Picture the scene. It’s the early 1970s, and Vauxhall is doing decent business, but its image is fusty and its new models, worthy though they are, can’t match the sex appeal of those of its arch-rival, Ford of Great Britain. The dowdy Viva HC competes against the curvaceous Mk1 Escort, while the slab-sided FE-Series looks dull next to the glamorous Cortina and Granada.
What’s needed is a new approach – a halo model with sporting appeal that’ll give Vauxhall a racier image, appeal to younger buyers, and show how good Vauxhalls of the future will be. Happily, in 1973, that car arrives in the form of the Firenza HP – better known by its nickname ‘droop snoot’, a reference to the aerodynamic nose grafted on by Vauxhall’s chief designer, Wayne Cherry.
Only 204 examples of the HP would be produced in the end – Vauxhall historians blame the oil crisis, although a strong rival in the shape of the Ford Capri played its part, too. But that low production number belies just how important the Firenza was in charting a course for Vauxhall’s future.
Not only did its sloping nose become the template for almost every new Vauxhall right through to the early 1990s, but the reason for the HP’s best-known feature – its aerodynamic purity – became part of Vauxhall’s mindset going forward. The result was a series of cleanly-styled, efficient cars – Chevettes, Astras, Cavaliers and Carltons – that felt forward-thinking and cutting edge, and which culminated with the Calibra of 1989 – nothing if not a spiritual successor to the Firenza HP with its remarkably low drag coefficient and swooping coupé shape.
Having said that, the Calibra in its standard form never quite had the overt sportiness of the Firenza HP. Just look at the 2.3-litre slant-four engine, for example, its cylinder head lovingly crafted by famous racing tuner Bill Blydenstein and each example finished by hand; there was lower, stiffer suspension than the standard Firenza’s, too, as well as a heavy-duty rear axle and a ZF five-speed gearbox – the first ever fitted to a production Vauxhall.
The result was a 131bhp coupé that was as sharp and to drive as it was radical and pretty to look at. Climb aboard the droop-snoot today and it still feels special, its suedette-clad seats feeling upmarket and strangely modern, and the three-dial crackle-black dashboard unmistakably sporting, if not quite the last word in fit and finish.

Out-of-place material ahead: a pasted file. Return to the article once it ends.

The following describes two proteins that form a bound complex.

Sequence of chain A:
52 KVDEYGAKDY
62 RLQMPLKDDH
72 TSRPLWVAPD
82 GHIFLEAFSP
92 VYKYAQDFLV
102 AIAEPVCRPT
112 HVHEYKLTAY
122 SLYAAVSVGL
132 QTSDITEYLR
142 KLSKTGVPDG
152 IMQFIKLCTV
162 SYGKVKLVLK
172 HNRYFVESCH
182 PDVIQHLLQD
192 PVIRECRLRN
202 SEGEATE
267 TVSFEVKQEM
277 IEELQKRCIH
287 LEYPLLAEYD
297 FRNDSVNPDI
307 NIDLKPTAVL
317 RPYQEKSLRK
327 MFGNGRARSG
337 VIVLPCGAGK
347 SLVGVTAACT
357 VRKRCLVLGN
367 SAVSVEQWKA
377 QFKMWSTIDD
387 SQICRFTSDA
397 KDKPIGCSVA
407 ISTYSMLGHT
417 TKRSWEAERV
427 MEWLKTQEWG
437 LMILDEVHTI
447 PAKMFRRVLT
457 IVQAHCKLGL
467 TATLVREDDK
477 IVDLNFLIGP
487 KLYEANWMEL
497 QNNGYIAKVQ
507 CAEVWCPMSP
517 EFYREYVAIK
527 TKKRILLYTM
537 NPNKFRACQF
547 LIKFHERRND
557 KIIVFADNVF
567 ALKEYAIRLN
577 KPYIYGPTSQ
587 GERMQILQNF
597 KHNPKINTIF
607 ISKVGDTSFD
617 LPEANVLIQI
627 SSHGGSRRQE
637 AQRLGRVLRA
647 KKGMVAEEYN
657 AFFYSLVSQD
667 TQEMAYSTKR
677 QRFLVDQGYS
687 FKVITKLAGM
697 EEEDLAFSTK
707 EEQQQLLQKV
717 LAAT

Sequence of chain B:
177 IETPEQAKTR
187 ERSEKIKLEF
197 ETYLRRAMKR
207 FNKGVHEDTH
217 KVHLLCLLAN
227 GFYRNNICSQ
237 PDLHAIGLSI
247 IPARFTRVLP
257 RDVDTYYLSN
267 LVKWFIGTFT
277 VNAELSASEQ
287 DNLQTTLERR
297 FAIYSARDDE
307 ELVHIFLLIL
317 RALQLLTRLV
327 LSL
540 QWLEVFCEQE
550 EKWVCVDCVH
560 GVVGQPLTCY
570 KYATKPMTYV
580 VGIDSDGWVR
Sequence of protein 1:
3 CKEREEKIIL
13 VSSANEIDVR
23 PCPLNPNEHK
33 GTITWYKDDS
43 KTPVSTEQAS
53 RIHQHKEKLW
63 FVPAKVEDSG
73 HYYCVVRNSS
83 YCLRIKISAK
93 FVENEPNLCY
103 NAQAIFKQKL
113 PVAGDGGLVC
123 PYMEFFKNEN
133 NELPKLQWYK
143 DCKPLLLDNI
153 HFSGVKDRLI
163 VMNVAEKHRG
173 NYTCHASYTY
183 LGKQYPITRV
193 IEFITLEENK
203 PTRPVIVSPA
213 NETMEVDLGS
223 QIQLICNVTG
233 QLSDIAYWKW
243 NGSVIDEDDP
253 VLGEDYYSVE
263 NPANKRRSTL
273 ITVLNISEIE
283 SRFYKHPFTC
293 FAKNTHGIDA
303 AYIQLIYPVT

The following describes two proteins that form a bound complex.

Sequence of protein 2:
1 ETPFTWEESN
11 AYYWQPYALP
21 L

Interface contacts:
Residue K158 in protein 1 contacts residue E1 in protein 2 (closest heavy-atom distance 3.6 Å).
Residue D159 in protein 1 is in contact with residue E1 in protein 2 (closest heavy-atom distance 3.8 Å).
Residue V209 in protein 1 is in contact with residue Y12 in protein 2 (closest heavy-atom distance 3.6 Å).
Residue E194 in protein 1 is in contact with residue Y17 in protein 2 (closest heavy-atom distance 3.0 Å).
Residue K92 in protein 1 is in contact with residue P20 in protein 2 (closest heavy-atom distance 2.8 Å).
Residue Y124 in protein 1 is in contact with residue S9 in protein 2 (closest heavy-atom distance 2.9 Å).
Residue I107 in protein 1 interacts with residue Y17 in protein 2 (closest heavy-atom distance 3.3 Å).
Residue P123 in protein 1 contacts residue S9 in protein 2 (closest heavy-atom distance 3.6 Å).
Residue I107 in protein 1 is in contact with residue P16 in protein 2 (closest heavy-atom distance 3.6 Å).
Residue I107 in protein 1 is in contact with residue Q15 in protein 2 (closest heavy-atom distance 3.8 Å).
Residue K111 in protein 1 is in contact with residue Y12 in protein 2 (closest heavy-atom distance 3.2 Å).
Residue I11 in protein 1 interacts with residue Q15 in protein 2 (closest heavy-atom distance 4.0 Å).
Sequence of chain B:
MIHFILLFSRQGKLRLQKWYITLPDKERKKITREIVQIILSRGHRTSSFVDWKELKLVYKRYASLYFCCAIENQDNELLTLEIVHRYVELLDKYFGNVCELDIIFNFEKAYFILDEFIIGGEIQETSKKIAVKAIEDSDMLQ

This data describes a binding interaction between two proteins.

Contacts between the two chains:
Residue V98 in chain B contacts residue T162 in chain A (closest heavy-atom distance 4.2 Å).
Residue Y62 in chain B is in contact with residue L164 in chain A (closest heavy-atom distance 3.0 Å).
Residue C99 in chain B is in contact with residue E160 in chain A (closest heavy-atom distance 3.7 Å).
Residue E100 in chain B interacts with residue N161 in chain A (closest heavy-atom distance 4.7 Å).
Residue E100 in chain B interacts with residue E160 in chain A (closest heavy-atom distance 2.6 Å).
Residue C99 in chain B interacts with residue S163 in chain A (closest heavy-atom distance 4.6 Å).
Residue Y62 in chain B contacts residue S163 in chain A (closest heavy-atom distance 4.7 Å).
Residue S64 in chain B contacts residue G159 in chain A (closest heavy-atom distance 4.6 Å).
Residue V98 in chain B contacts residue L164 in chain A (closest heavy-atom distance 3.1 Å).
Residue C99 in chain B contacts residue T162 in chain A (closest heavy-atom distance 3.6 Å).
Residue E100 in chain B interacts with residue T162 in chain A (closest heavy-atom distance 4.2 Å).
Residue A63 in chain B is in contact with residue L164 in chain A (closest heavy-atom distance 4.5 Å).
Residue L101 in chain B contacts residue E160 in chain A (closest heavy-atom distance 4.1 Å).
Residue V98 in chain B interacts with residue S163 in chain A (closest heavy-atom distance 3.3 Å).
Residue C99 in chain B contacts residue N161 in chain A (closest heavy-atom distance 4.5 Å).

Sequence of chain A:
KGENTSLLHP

The long gear lever is a bizarre thing to use, its long throw feeling something akin to smashing pebbles together in a bag. In fact, the gearbox is the Firenza HP’s biggest issue, as it creates an almighty racket once you’re on the move, shrieking almost as though it had straight-cut cogs, to a deafening extent once you hit the higher revs.
Which is rather a shame, as it drowns out the rorty, snorty noise of that big-chested four-cylinder engine doing its thing. This isn’t a car that thrives on revs; instead, the HP serves up everything it’s got low down, then peters out the minute you get above about 4,000rpm, almost like a modern diesel.
But what performance there is is delivered all at once, in a big, delicious slab of torque that has you grabbing for the next gear each time just to keep the engine in its sweet spot and keep surfing along on the crest of its wave of torque.
At first, the Firenza gives you the impression it’s going to be a bit wobbly in the corners. The lack of a Panhard rod on the rear induces a disconcerting shimmy over bumps while you’re travelling in a straight line, in much the same way as it does in other quick Vauxhalls of the time. And while the ride isn’t firm by modern standards, the HP does like to crash through bumps; the rather rattly interior fittings mean that there’s quite a bit of noise each time it does so, too.
Happily, though, this proves not to be a portent of bad things to come; in corners, the droop snoot is a joy. Tip the small, dished steering wheel in and it’s meaty, but not overly heavy, the turn-in deliberate and progressive rather than sharp and flighty. There’s as much body roll as you’d expect from a car of this age, but once you’ve picked a line and settled the Firenza it proves predictable and grippy, allowing you to lean on the outer tyres and use all that glorious torque to power out of the corner.
Interestingly, the ride smoothes out when driven thus; it seems that the minute you get a bit of weight over one side of the HP or the other, it doesn’t crash so harshly into bumps, and nor is it upset mid-corner by unexpected ruts.
It doesn’t have the easy deftness and agility of its biggest rival, the Mk1 Escort, but the fast Firenza is fun in a different way. This is a car that’s at its best when you grab it by the scruff of the neck; when you do, it rewards you with reassuring grip and the joy of a truly brawny engine. It’s tempting to think of it as a miniaturised muscle car, therefore, but that wouldn’t do justice to the predictability of the chassis and the confidence it instils.
It is a shame the Firenza HP didn’t last longer or find more buyers. But it remains an important part of the Vauxhall story. Along with cars like the Chevette HS, which followed in its footsteps, it proved the value of a truly sporty range-topper in giving the brand a youthful image. But more than that, it laid down a template for aero-inspired design that influenced so many successive – and successful – Vauxhalls.
In that regard, one can’t but feel that modern Vauxhall could do with a car like the Firenza – a car so radical, unusual and attention-grabbing that it proves the company isn’t going to play it staid and safe any more.
The rumours are that it has exactly such a car lined up. Hopefully it’ll meet with more success this time around.
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